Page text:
6.2.3. Regression analysis
Once peak acceleration and floor parameters for each walking event had been determined from the processed measured data, the empirical factor K could then be estimated. Non-linear regression analysis was carried out on the proposed model for predicting peak acceleration.
Regression analysis was also conducted between peak acceleration and vibration dose value for the corresponding footfall to see what type of relationship could be formed.
In total, 685 footfalls (24 walking events) and 154 heel drops were recorded.
Fundamental natural frequencies and damping ratios were estimated from measured data for each heel-drop. Some tests only excited higher frequency modes and as a result predicted fundamental natural frequencies significantly higher than expected. Furthermore, when frequency peaks were exhibited in close proximity predicted damping ratios were unrealistically large. In order to not skew the results for fundamental natural frequency and damping ratio median values, instead of mean, were calculated.
|Floor||Room||fn (Hz)|| (%)|
Fundamental natural frequency and associated modal mass were predicted for each floor using finite element analysis. These results, together with the calculated values for semi-permanent furniture loading are given in Table 7.2Error! Reference source not found..
- Predicted values for natural frequency and modal mass from one-way and two-way spanning finite element models
|Floor||Semi-permanent furniture load (kN/m2)||Total floor mass (kg)||One way spanning FEA||Two way spanning FEA|
|fn (Hz)||Mn (kg)||fn (Hz)||Mn (kg)|
The FE predictions of natural frequency can be used to determine whether the floors are one way or two way spanning. In all cases the one-way spanning models under-predict natural frequency, when compared to the measured data in Table 7.1. The two-way spanning models over-predict for floors a, b and d but under-predict for floor c. It is clear that determining the transverse stiffness of each floor is not straightforward, and it is hard to distinguish whether the one-way or two-way models are more appropriate. The modal mass predictions for the two way spanning models have been used for further analysis as it was felt that these models offered a slightly better approximation of reality.
The acceleration-time output from a continuous walking event (Figure 7.1) clearly demonstrates a transient floor response to loading. Each footfall response has fully decayed before the next begins.
The filtered data (shown in black) shows clear attenuation as a result of the weighting filter applied to the raw signal (orange). It was found that for five walking events the measured peak acceleration (and therefore the VDV) was unexpectedly high, in some cases three times larger than other events measured on the same walking path. This was likely due to a footfall impacting the floor unrealistically close to the receiver. In reality, with a human receiver, the walker is unlikely to step this close. At this close proximity additional damping effects due to the presence of a human receiver would likely attenuate the response in any case.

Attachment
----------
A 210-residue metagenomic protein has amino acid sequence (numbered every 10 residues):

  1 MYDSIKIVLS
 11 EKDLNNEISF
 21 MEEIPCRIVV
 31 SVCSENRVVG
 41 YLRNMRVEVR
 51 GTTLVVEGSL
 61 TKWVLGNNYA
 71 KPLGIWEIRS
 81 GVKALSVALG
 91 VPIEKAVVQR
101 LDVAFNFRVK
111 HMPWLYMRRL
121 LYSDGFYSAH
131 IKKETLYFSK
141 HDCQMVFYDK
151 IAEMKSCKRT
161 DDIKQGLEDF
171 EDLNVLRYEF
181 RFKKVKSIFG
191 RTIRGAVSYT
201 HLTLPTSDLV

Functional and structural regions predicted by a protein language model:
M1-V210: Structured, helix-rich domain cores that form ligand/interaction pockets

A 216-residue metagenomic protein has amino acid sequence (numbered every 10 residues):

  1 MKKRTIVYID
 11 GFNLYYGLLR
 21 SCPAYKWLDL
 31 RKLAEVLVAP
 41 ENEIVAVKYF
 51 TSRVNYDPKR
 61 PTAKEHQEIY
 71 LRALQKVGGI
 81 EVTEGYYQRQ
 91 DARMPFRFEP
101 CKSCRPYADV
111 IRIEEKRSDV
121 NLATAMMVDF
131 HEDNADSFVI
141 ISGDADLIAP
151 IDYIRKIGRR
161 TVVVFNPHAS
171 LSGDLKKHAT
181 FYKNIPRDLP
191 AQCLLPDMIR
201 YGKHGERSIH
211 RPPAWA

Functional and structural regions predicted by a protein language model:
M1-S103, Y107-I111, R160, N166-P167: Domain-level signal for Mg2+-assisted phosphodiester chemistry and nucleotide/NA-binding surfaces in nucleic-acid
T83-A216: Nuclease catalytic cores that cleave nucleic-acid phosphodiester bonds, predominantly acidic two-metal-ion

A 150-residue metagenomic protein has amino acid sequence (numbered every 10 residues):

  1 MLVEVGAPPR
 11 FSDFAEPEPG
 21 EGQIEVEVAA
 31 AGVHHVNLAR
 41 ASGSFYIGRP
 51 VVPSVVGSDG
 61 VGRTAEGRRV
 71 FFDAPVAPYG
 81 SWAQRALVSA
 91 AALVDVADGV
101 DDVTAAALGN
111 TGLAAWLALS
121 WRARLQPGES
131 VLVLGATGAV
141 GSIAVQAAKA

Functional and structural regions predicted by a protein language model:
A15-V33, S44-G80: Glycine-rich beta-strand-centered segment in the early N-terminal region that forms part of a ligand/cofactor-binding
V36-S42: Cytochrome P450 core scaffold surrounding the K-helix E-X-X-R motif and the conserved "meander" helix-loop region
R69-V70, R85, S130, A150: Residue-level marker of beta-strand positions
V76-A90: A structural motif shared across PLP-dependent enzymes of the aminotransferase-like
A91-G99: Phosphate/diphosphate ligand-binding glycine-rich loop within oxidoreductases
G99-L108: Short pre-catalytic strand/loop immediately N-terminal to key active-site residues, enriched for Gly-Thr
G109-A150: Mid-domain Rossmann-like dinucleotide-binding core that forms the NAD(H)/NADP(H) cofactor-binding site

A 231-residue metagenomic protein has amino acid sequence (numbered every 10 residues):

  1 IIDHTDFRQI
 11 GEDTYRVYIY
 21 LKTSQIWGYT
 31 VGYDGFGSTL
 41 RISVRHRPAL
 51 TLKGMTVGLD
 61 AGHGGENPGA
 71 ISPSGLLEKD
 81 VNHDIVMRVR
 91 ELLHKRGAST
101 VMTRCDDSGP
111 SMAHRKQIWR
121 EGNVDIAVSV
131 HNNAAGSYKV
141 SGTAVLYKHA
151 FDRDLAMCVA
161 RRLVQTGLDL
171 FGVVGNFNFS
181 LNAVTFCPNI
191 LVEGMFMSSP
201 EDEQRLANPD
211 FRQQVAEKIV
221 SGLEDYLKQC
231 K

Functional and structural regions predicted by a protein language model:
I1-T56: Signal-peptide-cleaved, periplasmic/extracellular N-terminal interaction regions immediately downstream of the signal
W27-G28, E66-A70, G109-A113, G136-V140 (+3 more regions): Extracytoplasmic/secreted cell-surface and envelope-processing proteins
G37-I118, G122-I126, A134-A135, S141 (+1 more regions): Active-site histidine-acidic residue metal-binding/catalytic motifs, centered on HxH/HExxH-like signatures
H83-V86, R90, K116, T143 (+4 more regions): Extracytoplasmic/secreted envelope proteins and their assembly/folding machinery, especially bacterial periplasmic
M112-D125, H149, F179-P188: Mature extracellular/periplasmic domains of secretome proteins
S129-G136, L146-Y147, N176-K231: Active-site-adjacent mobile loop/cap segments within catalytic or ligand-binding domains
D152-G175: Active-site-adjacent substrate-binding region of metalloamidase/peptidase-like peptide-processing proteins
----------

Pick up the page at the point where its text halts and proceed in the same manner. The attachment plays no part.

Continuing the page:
Two tests also resulted in unexpectedly low readings of peak acceleration. These two measurements were taken in the first room tested (NE1, floor a) and so the error may simply be attributable to tester error; the start of the walking path was very close to the sensor and the tester had not reached final walking speed at the closest point on the route to the sensor. Actual footfall force may therefore have been lower than calculated, resulting in lower than expected peak acceleration measurements. Examination of the response data for these tests shows the walking frequency for the first five steps to be 1.1 Hz, lower than the 1.72 Hz average for the entire event. Data from these events has been excluded from regression analysis. Orange data markers have been used to indicate any outlying results that have been discounted from modelling.
To predict a floor’s peak acceleration a non-linear regression analysis was conducted on the relationship proposed in section 4 in order to determine the empirical factor, K and assess initial goodness of fit. The best fit was found when K was taken as 3.21. The upper bound value for the 95% confidence interval is 3.79. This would offer a conservative estimate that could be used for design.
The ANOVA statistics are presented below in Table 7.3. The R2 value was calculated as 0.460. This goodness of fit measure is not considered fully appropriate for non-linear models (Spiess & Neumeyer, 2010) and therefore should be taken with caution. A check of the residual error shows it to be relatively large when compared to the corrected total error, indicating that the model is not sufficient at explaining all of the variance in experimental results.
|Source||Sum of squares||df||Mean squares|
For each footfall a vibration dose value was calculated and plotted against the maximum weighted acceleration, as shown in Figure 7.3.
A linear regression analysis was carried out to determine the relationship and the associated goodness of fit. The ANOVA statistics are presented below in Table 7.4. The R2 statistic was found to be 0.979, indicating a good fit to the data.
|Source||Sum of squares||df||Mean squares|
The predicted coefficients allow vibration dose value to be predicted as follows.
The above sets of results indicate initial promise in the prediction models. However further discussion is required before conclusions can be drawn.
The results have been further examined to assess what conclusions can be drawn.